;; get beat within pattern length
ibeat = ibeat % ipatlen
;; figure which hex value to use from string
ipatidx = int(ibeat / 4)
;; figure out which bit from hex to use
ibitidx = ibeat % 4
;; convert individual hex from string to decimal/binary
ibeatPat = strtol(strcat("0x", strsub(Spat, ipatidx, ipatidx + 1)))
;; bit shift/mask to check onset from hex's bits
xout (ibeatPat >> (3 - ibitidx)) & 1
The above is saying: “within the hexadecimal beat string of f0d0d0f0, and given the current beat value between 0 and 32, check if the onset is a 1 and, if so, perform Synth 1”.
The code above may be a little tricky to grok at first glance. I’ve started a Github repository for this code and made an online web app for live coding with Csound and this library. The live web site is available at:
In working with the hex beat patterns, I found it took a little practice but the meaning of various hex values started to become intuitive over time. Hexadecimal works really well, in my opinion, for notating pattern onsets as each hex value maps to 4 bits, which works perfectly for 4 16th-notes. With this, 4 hex values can be used to notate a single measure of 16 16th-notes, 8 hex for 2 measures, and so on.
Reflections is a three-movement study that arose out of exploration into randomly generated symmetric odd/even signal wave tables for synthesis. The piece uses a number of different “reflected” table generation methods with each movement developed intuitively according to the sound qualities of the table methods. Each piece has some indeterminant qualities in form as well as sound, thus each rendering of the piece is its own unique performance.
In Max Mathews’ “The Technology of Computer Music,” (the manual to Music V, for those who haven’t encountered it before), are two wonderful quotes:
“Scores for the instruments thus far discussed contain many affronts to a lazy composer, and all composers should be as lazy as possible when writing scores.” – pg. 62
“Furthermore, the note duration is already written in P4; it is an indignity to have to write P6 (= .02555/duration).” – pg. 63
I think these quotes describe that even in 1969, a schism was identified between what one writes that is relevant to them and their work and the underlying representation that is necessary for the operation of the musical system. It’s been an interesting thing to think about what it signifies and how it presents itself even today.
The above quotes come from the section describing C0NVT, the routine one defined to transform what the composer wrote into the instructions that would work within the MUSIC V base system. While C0NVT would later see a descendant in Csound’s SCOT system, I think the general idea would be superceded by custom tools and/or language changes that allowed users to customize things in other ways. Thinking more broadly outside of just the world of MUSIC N systems, today’s computer music systems generally involve many layers between what the user uses (i.e., the GUI interface of a DAW, a custom score language, programming in a general purpose language) and the representation used for performance (text score events, MIDI, OSC).
These layers of notation–what the composer writes, the various processes of transformation, and arriving at what is used for performance–need not be seen only to the digital music world. For example, the metric modulation notation of Carter might represent well what the performer needs for performing material that changes tempi in synchrony with other performers in other tempi, but it obscures the musical character of the material, which is often much simpler rhythmically when viewed within its native tempo. This might be seen then as score that has already been processed by C0NVT, and we are left to analyze and make out the pre-processed material. (I do wonder then if Carter might have seen the modulations as a kind of indignity in having to write…)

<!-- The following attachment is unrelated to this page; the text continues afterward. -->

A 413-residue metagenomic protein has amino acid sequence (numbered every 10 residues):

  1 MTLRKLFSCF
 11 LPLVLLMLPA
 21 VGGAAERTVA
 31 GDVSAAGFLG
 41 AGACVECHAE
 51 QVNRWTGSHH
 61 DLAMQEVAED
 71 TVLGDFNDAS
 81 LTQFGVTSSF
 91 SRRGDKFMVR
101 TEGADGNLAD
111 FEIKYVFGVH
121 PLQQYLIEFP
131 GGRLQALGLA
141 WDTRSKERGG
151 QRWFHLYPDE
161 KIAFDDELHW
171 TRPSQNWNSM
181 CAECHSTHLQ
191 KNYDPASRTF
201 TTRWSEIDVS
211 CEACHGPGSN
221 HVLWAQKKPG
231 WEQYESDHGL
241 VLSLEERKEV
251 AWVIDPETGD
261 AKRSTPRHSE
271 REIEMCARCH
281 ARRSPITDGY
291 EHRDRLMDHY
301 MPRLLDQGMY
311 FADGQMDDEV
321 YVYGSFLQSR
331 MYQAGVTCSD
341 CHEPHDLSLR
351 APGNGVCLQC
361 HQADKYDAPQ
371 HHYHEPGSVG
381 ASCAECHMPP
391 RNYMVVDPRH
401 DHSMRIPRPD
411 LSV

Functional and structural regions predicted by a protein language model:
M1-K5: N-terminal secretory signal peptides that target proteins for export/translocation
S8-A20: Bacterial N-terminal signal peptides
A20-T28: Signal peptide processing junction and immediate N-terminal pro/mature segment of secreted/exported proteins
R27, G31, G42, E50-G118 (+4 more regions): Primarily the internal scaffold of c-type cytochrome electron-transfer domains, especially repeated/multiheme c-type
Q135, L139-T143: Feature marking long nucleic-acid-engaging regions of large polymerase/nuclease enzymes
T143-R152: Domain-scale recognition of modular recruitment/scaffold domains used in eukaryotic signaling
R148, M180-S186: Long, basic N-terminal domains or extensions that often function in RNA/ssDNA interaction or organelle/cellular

Returning to the digital world, it is somewhat of a painful thing to see composers who must jump through many hoops to use the technologies available to realize their goals for which the technologies were not designed. Here I am thinking of the microtonal composer using MIDI, who might resort to using tuning tables and pitch bends to arrive at their desired tuning. When microtonal composers use tools that allows them to write in one notation and transforms the material to one suitable for the target system automatically, it is quite a delight to see the notation and to hear the results and to clearly see the mapping between the two. But for those who must work within tunings with many divisions of the octave, to see the coercion of a MIDI piano roll to fulfill their notation needs is quite painful.
On a personal note, these musings touch on recent issues in my musical practice of finding the right balance between how I would like to write and notate ideas and what I need to do to realize them in sound. Sometimes text/code works so well and is so precise and clear, yet other times visual interfaces yield more overall information and provide intuitive handling and development of material. Both have their appeals and drawbacks, and I suppose Blue represents a kind of hybrid system that allows one to not only explore either end of the spectrum but also the area in-between. I have thought of this off an on for a long time, but not so much recently. Perhaps some quiet time to meditate upon it all and experiment with different designs is in order.
“Wuji” was written for the Eastman Mobile Acousmonium (EMA), “an ensemble of individual custom-built loudspeakers” that is a project developed out of the Eastman Audio Research Studio, lead by Oliver Schneller. The piece is designed for any number of available speakers spatially distributed in a room. It is made up of multiple renderings of the primary single-channel source that is then mapped with one rendering per speaker.
In writing for EMA, one of the sonic experiences that came mind were memories of performing in instrumental ensembles and sitting there on stage within a field of sound. It has been many years now since I last performed in an ensemble, but I remember that sound world as a unique and wonderful experience, one not easily reproduced by typical speaker setups that might surround the periphery of the listener. It is my hope that the listener experiences this work by not only being surrounded by the sound but also within it.